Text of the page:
Tourism numbers see improvement

All-America status bring attention to city
Sep. 04, 2013 @ 04:37 PM

Cooperation between local agencies is chief among reasons for a $5 million increase in visitor spending in Davidson County, according to Mark Scott and Robin Bivens.

Scott, director of Thomasville Tourism, and Bivens, Lexington Tourism Authority director, were pleased the county reeled in $136 million for the 2011-2012 fiscal year, a 3.9 percent increase from the prior year.

Guilford County ranked third in the state with $1.2 billion in tourism revenues. Davidson County ranked 29th and Randolph County 34th with $120 million. 

The figures were released by the N.C. Department of Commerce's Division of Tourism, Film and Sports Development.

"A couple of things have happened," Scott offered. "Days Inn has upgraded to a Comfort Inn and Suites, a much nicer hotel than it was. These were six- or seven-figure renovations that people have the confidence to do because of what's going on in town."

According to Scott, Thomasville's designation as an All-America City by the National Civic League was this year's crowning moment for revitalization that has been several years in the making. Hotel lodging, restaurant receipts and numbers from sporting events were several key indicators Scott looked at to gauge Thomasville's growth.

The success, he says, is a product of strong corporate partners, like the High Point-Thomasville HiToms, Novant Health Thomasville Medical Center and Winding Creek Golf Course. Finch Field, home of the HiToms, has undergone renovations of its own recently, something Scott said would not have happened without the HiToms.

"Some people may say they don't look at that [All-America City designation], but businesses do look at that," Scott said. "They see we have cooperation, and the things we did to earn us that honor were already in place before the award was given. When they see a vibrant and active community in place, they see we're a community sticking together trying to do some things, people are promoting the area."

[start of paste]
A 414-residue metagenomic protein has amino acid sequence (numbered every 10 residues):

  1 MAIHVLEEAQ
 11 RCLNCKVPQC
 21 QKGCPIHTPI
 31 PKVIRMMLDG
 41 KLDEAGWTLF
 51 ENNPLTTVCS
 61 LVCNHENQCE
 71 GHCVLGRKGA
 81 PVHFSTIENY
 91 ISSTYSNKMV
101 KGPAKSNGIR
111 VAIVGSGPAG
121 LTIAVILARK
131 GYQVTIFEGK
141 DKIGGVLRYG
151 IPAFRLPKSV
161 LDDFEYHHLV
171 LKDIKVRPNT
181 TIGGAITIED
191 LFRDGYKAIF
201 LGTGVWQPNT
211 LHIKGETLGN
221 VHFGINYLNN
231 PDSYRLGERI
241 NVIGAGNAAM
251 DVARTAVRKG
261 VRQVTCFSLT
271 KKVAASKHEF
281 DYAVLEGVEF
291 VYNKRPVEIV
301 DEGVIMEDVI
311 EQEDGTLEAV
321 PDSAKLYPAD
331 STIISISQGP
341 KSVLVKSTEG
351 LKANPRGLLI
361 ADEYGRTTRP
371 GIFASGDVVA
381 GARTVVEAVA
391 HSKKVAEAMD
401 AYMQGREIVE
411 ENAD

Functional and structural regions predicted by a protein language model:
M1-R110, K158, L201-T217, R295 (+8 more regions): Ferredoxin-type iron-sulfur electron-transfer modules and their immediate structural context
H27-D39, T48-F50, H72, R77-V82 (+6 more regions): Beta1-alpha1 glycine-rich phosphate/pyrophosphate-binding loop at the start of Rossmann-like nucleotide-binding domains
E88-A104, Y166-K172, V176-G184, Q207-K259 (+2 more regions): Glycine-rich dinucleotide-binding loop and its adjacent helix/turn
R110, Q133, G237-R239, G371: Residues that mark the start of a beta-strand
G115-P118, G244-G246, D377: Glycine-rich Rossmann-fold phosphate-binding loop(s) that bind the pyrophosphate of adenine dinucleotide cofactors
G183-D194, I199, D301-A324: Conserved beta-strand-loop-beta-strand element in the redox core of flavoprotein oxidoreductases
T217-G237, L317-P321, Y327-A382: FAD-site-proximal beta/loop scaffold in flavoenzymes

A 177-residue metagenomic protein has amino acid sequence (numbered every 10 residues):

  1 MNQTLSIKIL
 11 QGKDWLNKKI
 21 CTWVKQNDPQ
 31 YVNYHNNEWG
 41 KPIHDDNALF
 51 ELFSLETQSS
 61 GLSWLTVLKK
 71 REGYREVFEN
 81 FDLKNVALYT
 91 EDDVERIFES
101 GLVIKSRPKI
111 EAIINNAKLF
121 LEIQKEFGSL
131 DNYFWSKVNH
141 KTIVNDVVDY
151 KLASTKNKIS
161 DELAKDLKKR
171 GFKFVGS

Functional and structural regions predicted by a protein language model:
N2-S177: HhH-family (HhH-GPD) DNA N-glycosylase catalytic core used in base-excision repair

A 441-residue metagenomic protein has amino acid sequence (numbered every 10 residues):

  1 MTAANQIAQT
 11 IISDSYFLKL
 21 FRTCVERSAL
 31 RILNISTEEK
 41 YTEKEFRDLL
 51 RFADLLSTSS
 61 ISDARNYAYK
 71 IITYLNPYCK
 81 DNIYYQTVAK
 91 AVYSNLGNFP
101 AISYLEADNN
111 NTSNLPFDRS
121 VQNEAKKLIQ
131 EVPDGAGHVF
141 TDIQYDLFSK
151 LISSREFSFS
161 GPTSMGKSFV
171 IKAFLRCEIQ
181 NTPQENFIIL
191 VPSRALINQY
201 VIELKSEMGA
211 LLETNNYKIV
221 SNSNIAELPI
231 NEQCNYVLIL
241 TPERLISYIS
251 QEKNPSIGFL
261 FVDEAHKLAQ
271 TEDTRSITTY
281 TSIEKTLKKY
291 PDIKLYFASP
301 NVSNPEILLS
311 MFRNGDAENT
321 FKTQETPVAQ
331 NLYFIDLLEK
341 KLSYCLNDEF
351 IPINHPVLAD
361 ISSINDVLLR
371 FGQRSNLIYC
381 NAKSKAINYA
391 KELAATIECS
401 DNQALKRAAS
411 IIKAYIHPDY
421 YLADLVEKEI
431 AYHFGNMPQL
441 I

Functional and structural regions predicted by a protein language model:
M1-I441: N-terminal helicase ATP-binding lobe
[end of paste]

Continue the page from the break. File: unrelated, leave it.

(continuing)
Bivens agrees. Between Thomasville Tourism, Lexington Tourism and the Davidson County Tourism Recreation Investment Partnership, TRIP, she believes the three institutions responsible for overseeing the county's tourism have a lot to work with.

Davidson County leaders count on Richard Childress Racing, Childress Vineyards, The Bob Timberlake Gallery, High Rock Lake and many other businesses, events and attractions, including the annual barbecue festival, to bring in visitors. Tourism advocates also encourage travelers along Interstate 85 or U.S. 52 to stop.

The travel and tourism industry employs more than 920 in Davidson County, and the total payroll generated was $18.54 million last year. State tax revenue generated in the county totaled $7.47 million, and about $4.33 million in local taxes were generated from sales and property tax revenue from travel-generated and travel-supported businesses.

Despite not having the major resources of surrounding metropolitan areas, the county does well each year with the N.C. Vietnam Veterans Memorial, Lexington barbeque, Childress Winery and the Memorial Day celebration which helped make the Chair City an All-American City.

"I really think a lot of our success is due to the good partnerships we form within the county," Bivens said. "Because of those partnerships, we have been able to have a positive influence in the community and have been able to reach out further and have an impact elsewhere. People don't see divisions between cities in Davidson County. Sure I'd love to say that people come to Lexington, eat in Lexington, but the reality is that we're building an area."

 

Staff Writer Daniel Kennedy can be reached at 888-3575, or kennedy@tvilletimes.com.